After a night of intense drinking er I mean – research – I learned all about the local Brazilian beer. I posted a shoutout on my Instagram story asking if there were any Brazilian lesbians who’d show me around. Which is where I met my friends Caroline and Amanda.
Try a Brahma – according to them, it’s the most traditional beer in Brazil. Apparently, if you’re trying to come off as someone who’s experienced and knows a thing or two about Brazilian beer – you drink a Brahma. If you want to come off as a tourist or you just want to have something to write about for your blog post – try a classic Caipirinha. A Caipirinha is a cocktail made with using cachaça a liquor made from fermented sugarcane, lime juice, and sugar. It’s actually pretty tasty.
Lots of famous people are from Brazil. The most famous Brazilians are actually international models (If Gisele Bundchen and Adriana Lima are reading this – call me) and soccer players (like Neymar and Ronaldo), but you probably already know that.
What’s slightly more interesting is all the cool inventions that come out of Brazil like THE WALKMAN – my morning commute was forever changed by your ingenuity Brazil. Oh and Brazil also invented the Hot Air Balloon for all your romantic travel needs.
Brazilians are quick to correct your preconceived notions of their country. There’s a stereotype that all Brazilians are poor. Yes, extreme poverty absolutely does exist in Brazil. But the notion that all Brazilians are barefoot playing soccer on a dirt field is just not true.
São Paulo has the largest GDP in Latin America and the 10th largest in the world. They also have the 3rd largest concentration of skyscrapers in the world behind New York and Hong Kong. Oh and randomly the largest number of helicopters of any city in the world with around 2000 flights per day taking off. That being said – it is estimated that 2 million people or roughly 20% of the population of São Paulo live in favelas which are basically the Brazilian equivalent of slums.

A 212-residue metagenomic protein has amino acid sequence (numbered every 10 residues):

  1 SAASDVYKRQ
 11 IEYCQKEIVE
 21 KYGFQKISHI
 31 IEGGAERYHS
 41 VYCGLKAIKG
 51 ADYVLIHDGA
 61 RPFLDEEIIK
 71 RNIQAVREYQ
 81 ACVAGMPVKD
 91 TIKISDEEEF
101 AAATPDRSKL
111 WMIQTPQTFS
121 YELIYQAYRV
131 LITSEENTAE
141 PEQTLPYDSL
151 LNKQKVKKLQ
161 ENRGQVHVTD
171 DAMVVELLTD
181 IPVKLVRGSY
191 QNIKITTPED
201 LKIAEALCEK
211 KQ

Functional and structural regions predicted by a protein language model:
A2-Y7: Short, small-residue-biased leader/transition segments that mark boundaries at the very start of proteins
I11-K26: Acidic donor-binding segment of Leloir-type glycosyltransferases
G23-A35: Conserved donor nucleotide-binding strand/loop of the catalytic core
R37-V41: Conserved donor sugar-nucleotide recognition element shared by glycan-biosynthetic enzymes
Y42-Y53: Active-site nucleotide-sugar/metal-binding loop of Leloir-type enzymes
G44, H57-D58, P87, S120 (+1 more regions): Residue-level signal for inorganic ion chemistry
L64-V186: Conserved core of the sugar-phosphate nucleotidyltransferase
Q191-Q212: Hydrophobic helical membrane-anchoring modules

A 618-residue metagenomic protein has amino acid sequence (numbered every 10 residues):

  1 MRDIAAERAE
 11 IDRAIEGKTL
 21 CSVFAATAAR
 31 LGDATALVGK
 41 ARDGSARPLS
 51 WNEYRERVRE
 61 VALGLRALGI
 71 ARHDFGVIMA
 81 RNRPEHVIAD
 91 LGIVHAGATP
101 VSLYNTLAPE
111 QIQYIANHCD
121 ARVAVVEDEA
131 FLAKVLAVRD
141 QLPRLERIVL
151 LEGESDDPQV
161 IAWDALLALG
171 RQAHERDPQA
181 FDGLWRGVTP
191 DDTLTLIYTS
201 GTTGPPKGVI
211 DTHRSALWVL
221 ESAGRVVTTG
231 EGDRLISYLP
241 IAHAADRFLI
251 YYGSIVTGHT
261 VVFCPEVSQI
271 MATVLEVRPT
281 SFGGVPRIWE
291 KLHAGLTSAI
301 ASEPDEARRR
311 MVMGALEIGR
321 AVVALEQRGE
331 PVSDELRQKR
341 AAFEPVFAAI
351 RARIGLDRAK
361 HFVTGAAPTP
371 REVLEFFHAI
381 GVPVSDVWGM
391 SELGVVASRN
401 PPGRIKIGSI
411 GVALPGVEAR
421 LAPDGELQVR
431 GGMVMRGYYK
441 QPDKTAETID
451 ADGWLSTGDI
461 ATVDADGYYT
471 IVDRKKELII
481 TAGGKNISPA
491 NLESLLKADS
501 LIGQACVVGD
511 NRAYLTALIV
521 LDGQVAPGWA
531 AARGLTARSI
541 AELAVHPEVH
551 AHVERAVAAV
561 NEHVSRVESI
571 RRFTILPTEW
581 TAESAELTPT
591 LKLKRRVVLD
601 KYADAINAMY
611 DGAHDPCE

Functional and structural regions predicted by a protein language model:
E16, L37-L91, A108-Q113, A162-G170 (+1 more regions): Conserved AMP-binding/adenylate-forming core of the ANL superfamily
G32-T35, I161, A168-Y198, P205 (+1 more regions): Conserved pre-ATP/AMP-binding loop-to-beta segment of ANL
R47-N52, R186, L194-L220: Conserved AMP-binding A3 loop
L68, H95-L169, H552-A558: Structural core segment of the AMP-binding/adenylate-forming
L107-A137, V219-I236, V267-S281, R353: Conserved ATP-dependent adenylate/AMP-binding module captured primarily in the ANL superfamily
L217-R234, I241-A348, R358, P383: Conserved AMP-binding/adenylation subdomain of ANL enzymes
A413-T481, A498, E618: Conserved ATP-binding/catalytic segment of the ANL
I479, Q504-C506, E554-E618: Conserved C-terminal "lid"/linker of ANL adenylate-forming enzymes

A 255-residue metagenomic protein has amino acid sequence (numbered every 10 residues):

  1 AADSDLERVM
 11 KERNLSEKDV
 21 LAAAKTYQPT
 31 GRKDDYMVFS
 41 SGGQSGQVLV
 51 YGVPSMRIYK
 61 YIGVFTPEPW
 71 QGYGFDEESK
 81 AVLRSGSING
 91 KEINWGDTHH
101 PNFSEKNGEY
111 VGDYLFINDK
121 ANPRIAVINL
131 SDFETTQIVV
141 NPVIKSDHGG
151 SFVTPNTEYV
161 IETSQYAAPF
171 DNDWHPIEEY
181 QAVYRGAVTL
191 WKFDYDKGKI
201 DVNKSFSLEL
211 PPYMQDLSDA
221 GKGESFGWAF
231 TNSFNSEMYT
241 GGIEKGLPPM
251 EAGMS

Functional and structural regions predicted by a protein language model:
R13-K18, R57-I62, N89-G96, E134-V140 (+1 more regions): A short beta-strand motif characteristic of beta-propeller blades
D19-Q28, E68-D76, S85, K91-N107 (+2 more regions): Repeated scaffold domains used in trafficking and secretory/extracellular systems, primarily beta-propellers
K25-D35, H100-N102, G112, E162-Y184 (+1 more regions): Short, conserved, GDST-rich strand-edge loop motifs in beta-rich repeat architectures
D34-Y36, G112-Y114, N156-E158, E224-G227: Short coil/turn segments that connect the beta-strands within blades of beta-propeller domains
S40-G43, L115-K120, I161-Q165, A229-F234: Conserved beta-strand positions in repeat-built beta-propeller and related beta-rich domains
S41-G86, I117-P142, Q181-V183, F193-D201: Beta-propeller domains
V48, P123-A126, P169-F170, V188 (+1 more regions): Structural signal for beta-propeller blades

São Paulo Transportation + How to Get Around
São Paulo has two airports. The São Paulo-Guarulhos International Airport for all your international destination needs and the Congonhas/São Paulo Airport for domestic flights.
When you land at Guarulhos International Airport the car ride to the city should take around 45 minutes to 2 hours depending on the time of day. If you can, try to avoid flight schedules during 6:00 PM to 8:00 PM, when you will get the worst traffic.
Once you’re actually in the city, there are a variety of options for LGBT travelers looking to get around town, including a well thought out subway system, public buses, cabs, and Ubers. I like to use Uber and Lyft when I’m in other countries because it eliminates some of the difficulty with language barriers. As long as you know the address of where you’re going – you don’t need directions.
The Best Things to do in São Paulo + LGBTQ+ São Paulo Sightseeing
Take Photos at Beca de Batman
Beca de Batman is a neighborhood just outside of Vila Madalena which is known as São Paulo’s trendy hipster neighborhood. Definitely swing by for some big and bold street art murals, coffee shops, and adorable boutiques selling the latest Brazilian fashions.
Experience São Paulo Drag Queens at Cabaret Da Cecília
This cabaret mixes 1920s Art Deco speakeasy vibes with club kid subversive genderfuckery. The drinks are strong and so are the sexy vibes. They specialize in Brazilian twists on classic cocktails. I had a Cosmo made with a little extra lime to help me live out my early 2000s femme diva fantasies. The drag show and the clientele here are what really makes this place special.